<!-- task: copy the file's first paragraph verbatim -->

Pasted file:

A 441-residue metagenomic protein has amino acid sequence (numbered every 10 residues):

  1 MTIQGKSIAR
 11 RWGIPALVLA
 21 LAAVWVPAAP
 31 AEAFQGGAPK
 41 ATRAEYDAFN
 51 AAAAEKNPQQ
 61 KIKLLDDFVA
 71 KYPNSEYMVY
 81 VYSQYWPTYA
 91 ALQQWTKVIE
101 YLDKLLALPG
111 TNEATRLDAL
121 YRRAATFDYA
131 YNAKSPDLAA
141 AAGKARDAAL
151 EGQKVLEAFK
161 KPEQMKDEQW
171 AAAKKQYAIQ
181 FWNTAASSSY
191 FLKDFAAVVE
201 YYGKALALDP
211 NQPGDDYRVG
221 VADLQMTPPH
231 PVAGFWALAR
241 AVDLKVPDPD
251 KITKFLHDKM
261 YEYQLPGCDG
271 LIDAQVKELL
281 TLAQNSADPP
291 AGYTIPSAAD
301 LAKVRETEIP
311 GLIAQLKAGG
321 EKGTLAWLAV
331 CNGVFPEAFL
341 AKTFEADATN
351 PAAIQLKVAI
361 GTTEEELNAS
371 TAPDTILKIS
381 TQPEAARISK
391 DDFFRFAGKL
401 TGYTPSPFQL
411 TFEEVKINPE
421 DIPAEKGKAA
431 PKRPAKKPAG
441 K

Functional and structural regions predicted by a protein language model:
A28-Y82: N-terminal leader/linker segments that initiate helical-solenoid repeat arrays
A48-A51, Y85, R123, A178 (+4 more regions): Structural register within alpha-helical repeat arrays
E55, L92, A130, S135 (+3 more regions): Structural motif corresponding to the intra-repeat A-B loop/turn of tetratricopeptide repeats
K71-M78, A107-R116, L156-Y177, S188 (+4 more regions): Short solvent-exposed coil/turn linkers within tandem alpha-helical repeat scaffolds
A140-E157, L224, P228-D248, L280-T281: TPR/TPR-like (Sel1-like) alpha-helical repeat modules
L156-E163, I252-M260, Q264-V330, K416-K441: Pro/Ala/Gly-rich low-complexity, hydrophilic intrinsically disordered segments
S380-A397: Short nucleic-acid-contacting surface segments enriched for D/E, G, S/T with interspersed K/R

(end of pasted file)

A 441-residue metagenomic protein has amino acid sequence (numbered every 10 residues):